Capela Dos Ossos (Bone Chapel), Evora

The Igreja Real de São Francisco (Royal Church of St. Francis) in Évora is best known for its chapel that is not for the faint of heart. In the Capela dos Ossos (Chapel of Bones), the walls and central pillars are covered with human skulls and other parts of skeletons, held together by cement.


History of Capela Dos Ossos (Bone Chapel)

The Church of St. Francis itself was built in the Gothic style with Manueline influences between 1460 and 1510. Its Capela dos Ossos was created by a few Franciscan monks in the 16th century as a practical solution to a problem - as many as 42 monastic cemeteries were taking up valuable space in Evora, so they moved all the bones to a single consecrated chapel. Seeing an opportunity to contemplate and communicate the inevitability of death, the monks chose to display the bones prominently rather than storing them away.

What to See at Capela Dos Ossos (Bone Chapel)

The main Church of St. Francis is opulently decorated with golden altars and walls of painted blue tile. The Chapel of Bones is entered next door, through a large arch bearing a painted rhyme reminding visitors of their own mortality: Nós ossos que aqui estamos, pelos vossos esperamos: "Our bones that are here wait for yours!"

Inside, human bones and skulls completely cover the chapel's walls and pillars - the number of skeletons has been estimated at 5,000. Legend has it the bones come from soldiers of a major battle or plague victims, but in reality they are people from all walks of life who were buried in Evora's medieval cemeteries.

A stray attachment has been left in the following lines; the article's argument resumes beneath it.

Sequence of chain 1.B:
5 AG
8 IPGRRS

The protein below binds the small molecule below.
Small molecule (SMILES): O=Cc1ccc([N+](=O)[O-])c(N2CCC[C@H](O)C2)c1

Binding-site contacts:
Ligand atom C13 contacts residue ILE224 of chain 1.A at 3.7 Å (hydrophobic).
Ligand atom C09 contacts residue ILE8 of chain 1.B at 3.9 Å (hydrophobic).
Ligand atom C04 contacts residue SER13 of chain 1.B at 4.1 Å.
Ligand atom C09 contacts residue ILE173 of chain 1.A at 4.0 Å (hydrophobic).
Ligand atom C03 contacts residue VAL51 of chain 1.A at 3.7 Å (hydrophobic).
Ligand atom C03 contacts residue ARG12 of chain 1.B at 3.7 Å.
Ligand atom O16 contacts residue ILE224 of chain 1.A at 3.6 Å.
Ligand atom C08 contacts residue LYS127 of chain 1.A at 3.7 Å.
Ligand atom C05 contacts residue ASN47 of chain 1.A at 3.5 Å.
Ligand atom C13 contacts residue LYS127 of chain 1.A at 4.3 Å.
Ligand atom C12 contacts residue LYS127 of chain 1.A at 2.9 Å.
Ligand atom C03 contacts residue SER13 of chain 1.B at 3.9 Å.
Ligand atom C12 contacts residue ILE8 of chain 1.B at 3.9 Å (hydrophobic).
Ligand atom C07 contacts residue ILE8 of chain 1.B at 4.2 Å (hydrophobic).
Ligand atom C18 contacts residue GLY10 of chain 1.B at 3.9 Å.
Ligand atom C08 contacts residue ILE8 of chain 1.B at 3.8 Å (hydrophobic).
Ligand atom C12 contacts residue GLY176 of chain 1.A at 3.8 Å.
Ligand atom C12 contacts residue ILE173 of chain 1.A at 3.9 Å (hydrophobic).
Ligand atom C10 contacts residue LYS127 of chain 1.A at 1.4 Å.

Interestingly, the bones of the monks who assembled the chapel are not on display - they are kept in a small white coffin in the chapel. In addition to all the bones, there are two full corpses hanging high on a wall. Their identities are unknown, but there are plenty of legends: one popular story says they are an adulterous man and his infant son, cursed by his jealous wife.

At one end of the chapel, an altar with a crucifix reminds visitors of the way to overcome death. The rib-vaulted ceiling of the chapel continues the theme, painted with small scenes accompanied by Latin phrases such as "I leave, but I don't die," "I die in the light," and "The day that I die is better than the day that I was born."

Evora's Capela dos Ossos is not the only church decorated with human bones. See our category "Dead on Display" for similar sites around the world.

Quick Facts on Capela Dos Ossos (Bone Chapel)

Site Information
Names:Bone Chapel · Capela dos Ossos · Capela dos Ossos (Bone Chapel) · Igreja de São Francisco
Dedication: St. Francis
Dates:16th C
Status: active
Visitor and Contact Information
Coordinates:38.568968° N, 7.908568° W
Address:Praça 1 de Maio
Evora, Portugal
Hours:Mon-Sat 9am-12:45pm & 2:30-5:45pm, Sun opens at 10am
Lodging:View hotels near Capela Dos Ossos (Bone Chapel)
Note: This information was accurate when first published and we do our best to keep it updated, but details such as opening hours and prices can change without notice. To avoid disappointment, please check with the site directly before making a special trip.


  1. Frommer's Portugal, 19th edition.
  2. Igreja de São Francisco and around - Rough Guide to Portugal
  3. Peeling Back the Layers of Evora's History - Rick Steves' Europe
  4. Traveler Reviews of the Chapel of Bones - TripAdvisor
  5. Igreja de São Francisco (Évora) - Portuguese Wikipedia
  6. Capela dos Ossos - English Wikipedia
  7. Godspeed! Chapel of Bones, Évora, Portugal - video tour by Fr. Roderick (chapel tour starts about 5 minutes in)

More Information

Entrance to the Church of St. Francis, which contains the Capela dos Ossos. © Mick L.
Opulent interior of the Church of St. Francis. © caffeine obsessed
Entrance to the Chapel of Bones. © caffeine obsessed
© Mick L.
© Nuno Sequeira André
© Nuno Sequeira André
Up close and personal with the common human destiny. © Mick L
© Mick L.

Map of Capela Dos Ossos (Bone Chapel), Evora

Below is a location map and aerial view of Capela Dos Ossos (Bone Chapel). Using the buttons on the left (or the wheel on your mouse), you can zoom in for a closer look, or zoom out to get your bearings. To move around, click and drag the map with your mouse.